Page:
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Significant questions remain over future of Ireland’s DS3 grid services framework

By Molly Lempriere
Statkraft’s Kilathmoy battery won contracts for the current DS3 framework. Image: Statkraft.

With the current tariff framework for energy storage in Ireland set to come to an end in April 2023, there is scepticism over the support that will follow.

Given the onerous number of checks needed to bring in a replacement framework, and lessons learnt from the current “Delivering a Secure, Sustainable Electricity System” (DS3) framework, it is unlikely to be ready in the next two years suggested Bernice Doyle, head of Grid Services at Statkraft Ireland.

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If a high level decision about the direction of DS3 is made this year, it could be running by 2024 she continued, speaking in the Ireland panel during Solar Media’s Energy Storage Summit 2021.

Frank Burke, technical advisor at the Irish Energy Storage Association agreed with Doyle that at least a year’s delay is likely, and highlighted that the current framework does allow for an 18 month extension.

The DS3 contracts for services such as Fast Frequency Response and fast post-fault active power recovery, to enable Ireland grid to transition to a much higher quantity of renewables by also increasing System Non-Synchronous Penetration (SNSP).

Statkraft is one of the companies to have won a contract in DS3 already, including what it said was the first utility-scale battery in the Republic of Ireland with its 11MW Kilathmoy in 2020, as well as working to optimise 68MW of RWE’s battery assets in DS3.  

Storage projects like these will be essential for Ireland’s net zero transition, with the country targeting 40% renewables for 2020 for example, which required levels of 75% SNSP said Burke. In 2030, with the renewable target increasing to 70%, >90% SNSP will be needed to balance the grid.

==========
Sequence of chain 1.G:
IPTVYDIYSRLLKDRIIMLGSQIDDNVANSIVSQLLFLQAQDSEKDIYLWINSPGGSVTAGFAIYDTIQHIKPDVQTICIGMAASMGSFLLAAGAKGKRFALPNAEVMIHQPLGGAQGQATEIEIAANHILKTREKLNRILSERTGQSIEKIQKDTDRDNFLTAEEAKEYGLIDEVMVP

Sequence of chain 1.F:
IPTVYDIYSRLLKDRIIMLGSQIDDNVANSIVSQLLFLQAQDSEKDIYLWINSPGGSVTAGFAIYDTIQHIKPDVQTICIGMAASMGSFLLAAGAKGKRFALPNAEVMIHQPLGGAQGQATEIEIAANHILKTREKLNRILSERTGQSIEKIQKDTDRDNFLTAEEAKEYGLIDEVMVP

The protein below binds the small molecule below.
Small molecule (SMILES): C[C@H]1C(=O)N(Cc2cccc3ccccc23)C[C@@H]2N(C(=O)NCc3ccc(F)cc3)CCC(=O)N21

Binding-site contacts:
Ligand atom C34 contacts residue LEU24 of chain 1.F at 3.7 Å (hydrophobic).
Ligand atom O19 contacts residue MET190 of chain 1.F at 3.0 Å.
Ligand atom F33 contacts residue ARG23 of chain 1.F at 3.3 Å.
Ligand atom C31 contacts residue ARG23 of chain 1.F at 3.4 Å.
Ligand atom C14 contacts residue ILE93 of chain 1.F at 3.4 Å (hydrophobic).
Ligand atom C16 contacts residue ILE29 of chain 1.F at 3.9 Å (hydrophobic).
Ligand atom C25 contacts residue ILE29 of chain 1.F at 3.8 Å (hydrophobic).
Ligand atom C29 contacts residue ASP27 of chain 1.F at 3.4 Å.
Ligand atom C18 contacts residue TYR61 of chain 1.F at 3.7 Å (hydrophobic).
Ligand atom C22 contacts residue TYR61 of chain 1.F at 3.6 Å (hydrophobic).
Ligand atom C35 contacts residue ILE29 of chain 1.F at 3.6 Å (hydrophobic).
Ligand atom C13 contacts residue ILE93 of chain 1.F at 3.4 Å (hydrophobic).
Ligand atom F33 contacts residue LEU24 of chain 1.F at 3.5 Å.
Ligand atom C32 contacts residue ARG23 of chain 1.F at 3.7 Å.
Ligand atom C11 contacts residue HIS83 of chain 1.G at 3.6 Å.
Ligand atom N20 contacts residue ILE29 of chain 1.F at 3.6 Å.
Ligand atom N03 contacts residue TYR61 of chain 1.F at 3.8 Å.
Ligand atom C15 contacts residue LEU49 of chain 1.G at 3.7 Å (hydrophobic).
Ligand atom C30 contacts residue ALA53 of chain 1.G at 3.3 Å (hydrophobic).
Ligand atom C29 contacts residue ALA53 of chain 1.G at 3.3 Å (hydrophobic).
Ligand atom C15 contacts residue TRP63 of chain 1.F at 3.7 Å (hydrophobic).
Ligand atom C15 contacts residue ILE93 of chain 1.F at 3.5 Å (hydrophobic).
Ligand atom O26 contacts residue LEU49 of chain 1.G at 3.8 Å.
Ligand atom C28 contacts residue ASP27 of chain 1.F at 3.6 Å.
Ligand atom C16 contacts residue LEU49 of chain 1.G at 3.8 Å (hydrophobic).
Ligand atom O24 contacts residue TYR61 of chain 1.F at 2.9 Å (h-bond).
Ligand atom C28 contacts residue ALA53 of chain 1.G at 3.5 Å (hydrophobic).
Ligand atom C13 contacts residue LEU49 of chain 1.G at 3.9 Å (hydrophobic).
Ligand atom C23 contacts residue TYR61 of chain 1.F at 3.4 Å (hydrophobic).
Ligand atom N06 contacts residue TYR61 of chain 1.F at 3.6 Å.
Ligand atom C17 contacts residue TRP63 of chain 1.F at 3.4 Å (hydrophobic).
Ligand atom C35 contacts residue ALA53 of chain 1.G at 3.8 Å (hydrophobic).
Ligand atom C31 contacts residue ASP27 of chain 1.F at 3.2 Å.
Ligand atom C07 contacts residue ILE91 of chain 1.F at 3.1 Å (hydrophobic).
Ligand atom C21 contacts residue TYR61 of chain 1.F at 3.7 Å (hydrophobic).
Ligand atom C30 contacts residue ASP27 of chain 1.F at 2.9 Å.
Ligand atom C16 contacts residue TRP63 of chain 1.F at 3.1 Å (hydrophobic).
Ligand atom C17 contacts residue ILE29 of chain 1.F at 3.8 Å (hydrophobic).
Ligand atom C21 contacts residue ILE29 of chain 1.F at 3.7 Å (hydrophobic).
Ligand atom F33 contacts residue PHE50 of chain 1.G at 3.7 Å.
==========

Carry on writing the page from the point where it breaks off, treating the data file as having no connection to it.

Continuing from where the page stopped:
“There will be a fundamental change to the market required if they want to have enough storage for the services that are needed,” he continued, with access to the different DS3 services likely to change.

One key element of this is a shift to day-ahead auctions, which will allow the grid operator EirGrid to move away from contracting more storage than is currently required by utilising more up to date prediction models.

This shift could enable EirGrid to incentivise greater quantities of battery storage entering the market continued Burke, as currently there is some question of new developers entering the market as “ the gates closed” following the DS3 auction.

Ireland has a strong pipeline of storage projects currently, with more than 2.5GW of grid-scale battery storage in development stages. But until the DS3 framework following 2023 is set, there remains some significant questions as to how the sector will develop.

Not least of which is the competitive prices offered in the last DS3 auction, with Burke noting “We were all shocked at the prices coming in, it’s hard to see how people will make money out of them”. However he added, the same could be said for auctions in GB, and yet the market has continued to surge, with Ireland watching it for learnings around revenue stacking and framework establishment.


The Energy Storage Summit 2021 continues on 3 March while all previous sessions are available to view on-demand for attendees. See the website for more details.

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